• Spend a day at the winter estates of Thomas Edison and Henry Ford, examining the lives of these two remarkable men.
Featured Expert
All Experts
Profile Image
Charles Sobczak
Charles Sobczak is an award-winning author who lives and writes on Sanibel Island. His first novel, “Six Mornings on Sanibel,” was originally published in 1999 and is currently in its seventh printing. He has written several other novels, a fictional memoir and a collection of selected writings titled Rhythm of the Tides. In 2010, he published a regional nature guide, “Living Sanibel - A Nature Guide to Sanibel & Captiva Islands,” which quickly became the best-selling book on Sanibel Island.

Please note: This expert may not be available for every date of this program.

Profile Image of Charles Lebuff
Charles Lebuff View biography
Charles LeBuff is a historian and naturalist who worked at Sanibel National Wildlife Refuge and lived in one of the lighthouse quarters for 22 years. He became a charter member of the Sanibel City Council and had a part in keeping Sanibel, Sanibel. Charles has written many books about the island including “Sanybel Light: An Historical Autobiography” and “J. N. "Ding" Darling National Wildlife Refuge.”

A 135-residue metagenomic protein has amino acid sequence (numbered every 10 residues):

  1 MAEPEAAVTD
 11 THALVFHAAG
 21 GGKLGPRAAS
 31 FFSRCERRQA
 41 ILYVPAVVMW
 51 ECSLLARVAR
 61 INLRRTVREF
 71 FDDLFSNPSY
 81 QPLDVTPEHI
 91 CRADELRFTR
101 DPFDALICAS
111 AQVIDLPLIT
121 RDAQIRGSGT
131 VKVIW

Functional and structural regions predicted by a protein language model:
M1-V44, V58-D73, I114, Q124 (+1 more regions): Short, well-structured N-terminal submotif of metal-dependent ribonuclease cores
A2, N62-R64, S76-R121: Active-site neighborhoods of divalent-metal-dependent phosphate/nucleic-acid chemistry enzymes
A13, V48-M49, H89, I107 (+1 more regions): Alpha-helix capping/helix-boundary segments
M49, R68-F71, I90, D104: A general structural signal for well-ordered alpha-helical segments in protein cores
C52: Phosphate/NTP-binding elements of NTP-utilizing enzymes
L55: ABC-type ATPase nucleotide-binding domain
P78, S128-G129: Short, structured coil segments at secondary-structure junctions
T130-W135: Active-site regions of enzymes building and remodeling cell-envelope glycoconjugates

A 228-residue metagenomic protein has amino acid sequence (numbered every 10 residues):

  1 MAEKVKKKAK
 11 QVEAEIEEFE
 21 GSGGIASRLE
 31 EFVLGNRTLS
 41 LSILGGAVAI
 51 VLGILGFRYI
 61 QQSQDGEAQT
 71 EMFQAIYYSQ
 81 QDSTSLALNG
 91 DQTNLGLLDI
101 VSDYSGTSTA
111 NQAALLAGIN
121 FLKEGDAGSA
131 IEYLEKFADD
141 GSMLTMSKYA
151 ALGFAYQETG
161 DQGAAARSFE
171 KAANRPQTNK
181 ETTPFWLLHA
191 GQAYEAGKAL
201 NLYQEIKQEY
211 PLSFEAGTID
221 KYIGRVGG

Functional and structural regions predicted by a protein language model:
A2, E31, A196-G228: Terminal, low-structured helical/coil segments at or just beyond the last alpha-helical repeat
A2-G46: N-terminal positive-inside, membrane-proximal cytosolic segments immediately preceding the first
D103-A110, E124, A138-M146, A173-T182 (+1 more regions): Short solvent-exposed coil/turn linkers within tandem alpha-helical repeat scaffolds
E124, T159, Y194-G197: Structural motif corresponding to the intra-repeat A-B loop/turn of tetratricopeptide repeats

Profile Image of Joyce Matthys
Joyce Matthys View biography
Joyce Matthys is an expert in shells, the science behind them, and the art of shell collection. Working typically with small groups, she makes sure all questions are answered and that the shells participants find during their beach walk are identified. She focuses on the scientific aspect of seashells while exercising her hobby of shell collecting.
Profile Image of Charles Sobczak
Charles Sobczak View biography
Charles Sobczak is an award-winning author who lives and writes on Sanibel Island. His first novel, “Six Mornings on Sanibel,” was originally published in 1999 and is currently in its seventh printing. He has written several other novels, a fictional memoir and a collection of selected writings titled Rhythm of the Tides. In 2010, he published a regional nature guide, “Living Sanibel - A Nature Guide to Sanibel & Captiva Islands,” which quickly became the best-selling book on Sanibel Island.
Profile Image of Bonita Dorsman
Bonita Dorsman View biography